"Exploring Intercultural Communication" (published by LibreTexts, free at bit.ly/3mc3DnZ) is accessible as web pages or a PDF. In ten chapters Grothe moves from the "what is it" to the "how to do it," offering fascinating insights along the way.
For example, Grothe reminds us two words with same dictionary definition may be used differently in different cultures and even within a culture. "The word 'amigo' in Spanish is equivalent of the word 'friend' in English, but the relationships described by that word can be quite different. During my travels in Guatemala, I experienced 'hola amigo' as a common greeting, even among strangers. Just as in English, a Facebook 'friend' is quite different from a childhood 'friend.'"
Or take the offer of coffee. In some cultures, that means the host is suggesting guests stay a bit longer. In other cultures, "an offer of coffee after a meal is generally recognized as a polite way to indicate to the guests that they ought to leave soon." It's easy to think one's own cultural tradition is the way everyone does it. (Not true, of course, as the section on what counts as an obscene gesture demonstrates.)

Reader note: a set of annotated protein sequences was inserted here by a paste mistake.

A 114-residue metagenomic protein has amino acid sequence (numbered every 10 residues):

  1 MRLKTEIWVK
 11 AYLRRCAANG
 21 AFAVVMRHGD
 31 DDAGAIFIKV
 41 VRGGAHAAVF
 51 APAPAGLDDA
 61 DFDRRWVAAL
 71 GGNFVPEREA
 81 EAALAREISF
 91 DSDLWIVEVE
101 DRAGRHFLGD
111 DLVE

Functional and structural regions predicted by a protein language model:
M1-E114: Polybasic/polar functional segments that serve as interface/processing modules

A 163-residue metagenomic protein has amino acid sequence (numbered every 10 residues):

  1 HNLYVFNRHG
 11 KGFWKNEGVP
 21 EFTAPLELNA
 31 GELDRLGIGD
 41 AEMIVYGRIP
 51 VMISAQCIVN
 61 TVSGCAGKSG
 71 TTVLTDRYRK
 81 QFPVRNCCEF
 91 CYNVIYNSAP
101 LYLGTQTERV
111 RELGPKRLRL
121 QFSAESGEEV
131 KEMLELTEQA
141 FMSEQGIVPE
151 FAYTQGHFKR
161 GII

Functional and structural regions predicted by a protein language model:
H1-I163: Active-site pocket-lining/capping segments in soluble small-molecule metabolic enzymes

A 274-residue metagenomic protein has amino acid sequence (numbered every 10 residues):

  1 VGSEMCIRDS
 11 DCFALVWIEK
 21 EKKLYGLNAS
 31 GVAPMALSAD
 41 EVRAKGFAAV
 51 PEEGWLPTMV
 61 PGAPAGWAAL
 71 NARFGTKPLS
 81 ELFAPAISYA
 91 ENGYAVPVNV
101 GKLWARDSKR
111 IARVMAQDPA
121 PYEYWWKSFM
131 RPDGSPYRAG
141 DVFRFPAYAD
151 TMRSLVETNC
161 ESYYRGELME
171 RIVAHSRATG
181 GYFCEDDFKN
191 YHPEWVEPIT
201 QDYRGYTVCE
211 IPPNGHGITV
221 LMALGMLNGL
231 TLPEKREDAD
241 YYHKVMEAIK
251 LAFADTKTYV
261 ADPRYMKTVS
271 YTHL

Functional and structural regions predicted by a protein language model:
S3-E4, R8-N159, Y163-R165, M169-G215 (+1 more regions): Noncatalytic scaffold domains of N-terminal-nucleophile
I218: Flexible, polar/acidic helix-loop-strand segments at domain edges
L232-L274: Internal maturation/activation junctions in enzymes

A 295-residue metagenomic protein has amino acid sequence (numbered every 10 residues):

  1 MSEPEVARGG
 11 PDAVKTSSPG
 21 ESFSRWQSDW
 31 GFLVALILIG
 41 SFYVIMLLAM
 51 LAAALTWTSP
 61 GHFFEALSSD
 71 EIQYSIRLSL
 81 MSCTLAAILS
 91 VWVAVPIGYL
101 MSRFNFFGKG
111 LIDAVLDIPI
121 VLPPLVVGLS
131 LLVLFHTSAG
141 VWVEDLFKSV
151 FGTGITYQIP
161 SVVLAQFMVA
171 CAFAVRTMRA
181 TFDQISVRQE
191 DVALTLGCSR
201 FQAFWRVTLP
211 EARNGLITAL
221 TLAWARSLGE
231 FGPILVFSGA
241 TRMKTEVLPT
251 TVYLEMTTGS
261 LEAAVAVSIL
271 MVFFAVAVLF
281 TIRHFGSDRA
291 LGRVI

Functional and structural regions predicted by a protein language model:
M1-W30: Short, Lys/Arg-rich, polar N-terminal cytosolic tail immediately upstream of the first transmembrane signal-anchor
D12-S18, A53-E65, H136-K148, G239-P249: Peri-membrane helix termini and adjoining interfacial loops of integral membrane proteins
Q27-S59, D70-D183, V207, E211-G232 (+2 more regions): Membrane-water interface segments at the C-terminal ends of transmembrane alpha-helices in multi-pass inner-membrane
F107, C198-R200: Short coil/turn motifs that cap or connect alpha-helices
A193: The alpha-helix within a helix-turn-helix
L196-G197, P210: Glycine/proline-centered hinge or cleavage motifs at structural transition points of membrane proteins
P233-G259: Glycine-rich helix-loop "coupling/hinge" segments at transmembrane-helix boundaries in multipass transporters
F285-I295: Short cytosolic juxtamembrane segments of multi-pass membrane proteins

Defining culture itself is notoriously difficult, in part because scholars no longer see it as something fixed. Culture "is influenced by historical, social, political, and economic conditions." Older books about the cultural norms of South Korea, for instance, are likely significantly out of date.
Grothe writes from an inclusive perspective, bringing non-Western and indigenous research to bear on examining the "power structures" inherent in cultural assumptions. From the experience of migration and identity to racism, privilege and stereotyping, the book does not shy away from considering, in a calm and reflective manner, some of the most divisive issues of our time.
Sections on intercultural conflict management, romantic relationships, communicating with people with disabilities and nonverbal communication all provide a comprehensive but friendly guide to the diversity--and ambiguity--of human interaction.
Tom, would you like some coffee?